LONDON (Reuters) - A British former minister who quit after failing to shake off claims that he called police "plebs" called for an inquiry on Tuesday after a television programme said he may have been falsely accused and the victim of a dirty tricks campaign.
Prime Minister David Cameron's office said the programme's suggestion that a police officer may have fabricated evidence against Andrew Mitchell was "exceptionally serious" and urged police to investigate the matter urgently.
The disclosures threaten to further undermine relations between politicians and police at a time when the government is cutting force budgets to meet its deficit reduction target.
Mitchell resigned as the "chief whip" in charge of maintaining discipline in Cameron's Conservative party in October after weeks of negative headlines over the alleged insult.
His reported use of the offending word was highly damaging to the ruling Conservatives, reinforcing an image of an elitist government out of touch with ordinary Britons financially squeezed at a time of economic austerity.
Mitchell admitted swearing at police officers outside Cameron's Downing Street offices when told to wheel his bicycle out through a side exit, but denied calling them "plebs", an old-fashioned insult laden with snobbery.
Channel 4 News said previously unseen CCTV footage of Mitchell's confrontation with officers at the security gates raised doubts over the veracity of an account of the incident recorded in a police log and leaked to a newspaper.
It also said there were questions over an email sent to a Conservative lawmaker, supposedly from a member of the public who saw the encounter, after it discovered the sender was a police officer who told the programme he had not actually been there.
The email and leaked logs said several members of the public had overheard and been shocked by Mitchell's alleged outburst. However, the CCTV footage appears to show the street outside the gates almost empty of bystanders.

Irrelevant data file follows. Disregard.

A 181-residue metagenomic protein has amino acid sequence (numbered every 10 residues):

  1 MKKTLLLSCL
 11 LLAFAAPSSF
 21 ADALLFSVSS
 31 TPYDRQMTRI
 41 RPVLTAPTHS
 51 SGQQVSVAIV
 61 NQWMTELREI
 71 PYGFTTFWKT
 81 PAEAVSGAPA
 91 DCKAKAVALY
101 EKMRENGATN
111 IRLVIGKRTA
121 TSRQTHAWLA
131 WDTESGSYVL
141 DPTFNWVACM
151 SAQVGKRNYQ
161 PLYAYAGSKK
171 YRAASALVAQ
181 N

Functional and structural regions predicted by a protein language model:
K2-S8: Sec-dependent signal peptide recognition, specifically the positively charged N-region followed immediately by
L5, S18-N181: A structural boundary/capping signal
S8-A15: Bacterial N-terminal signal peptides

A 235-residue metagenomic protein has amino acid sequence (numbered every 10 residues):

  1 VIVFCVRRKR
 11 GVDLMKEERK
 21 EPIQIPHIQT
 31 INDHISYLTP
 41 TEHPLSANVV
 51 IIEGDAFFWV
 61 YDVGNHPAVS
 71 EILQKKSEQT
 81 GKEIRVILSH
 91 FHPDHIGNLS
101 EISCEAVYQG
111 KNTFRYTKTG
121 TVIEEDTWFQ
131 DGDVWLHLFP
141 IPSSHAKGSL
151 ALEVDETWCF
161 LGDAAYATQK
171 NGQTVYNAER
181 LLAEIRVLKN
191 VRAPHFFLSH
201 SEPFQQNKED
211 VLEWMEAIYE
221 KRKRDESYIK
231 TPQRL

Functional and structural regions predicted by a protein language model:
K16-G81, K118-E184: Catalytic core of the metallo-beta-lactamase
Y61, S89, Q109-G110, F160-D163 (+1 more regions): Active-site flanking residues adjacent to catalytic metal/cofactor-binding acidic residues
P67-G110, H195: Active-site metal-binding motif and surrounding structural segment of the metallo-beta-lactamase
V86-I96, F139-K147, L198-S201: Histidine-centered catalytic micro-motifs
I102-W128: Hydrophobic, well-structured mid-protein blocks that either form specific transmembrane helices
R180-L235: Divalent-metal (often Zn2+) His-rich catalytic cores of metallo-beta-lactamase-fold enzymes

Mitchell said the email's claims were untrue and "clearly designed to destabilise me".
"It has certainly shaken my life-long support and confidence in the police and I believe now there should be a full inquiry so that we can get to the bottom of this," Mitchell told Channel 4 News.
Cameron's office called on police to urgently establish what had happened. "Any allegations that a serving police officer posed as a member of the public and fabricated evidence against a cabinet minister are exceptionally serious," a Downing Street spokesman said.
The Police Federation, which represents officers, had exploited the "pleb" row in its campaigns against cuts to force budgets and changes to working conditions, but denied on Tuesday it was part of a conspiracy to unseat the minister.
The TV report came after London's police force on Saturday arrested and suspended from duty a police officer over the leaks to newspapers about Mitchell's confrontation.
A police watchdog supervising the investigation said the inquiry was focused on the validity of the officer's claim to a member of parliament that he had witnessed the incident.
The arrested officer, a member of the Diplomatic Protection Group, was not on duty at the time of the incident, the London force said.
(Reporting by Tim Castle; Editing by Stephen Powell)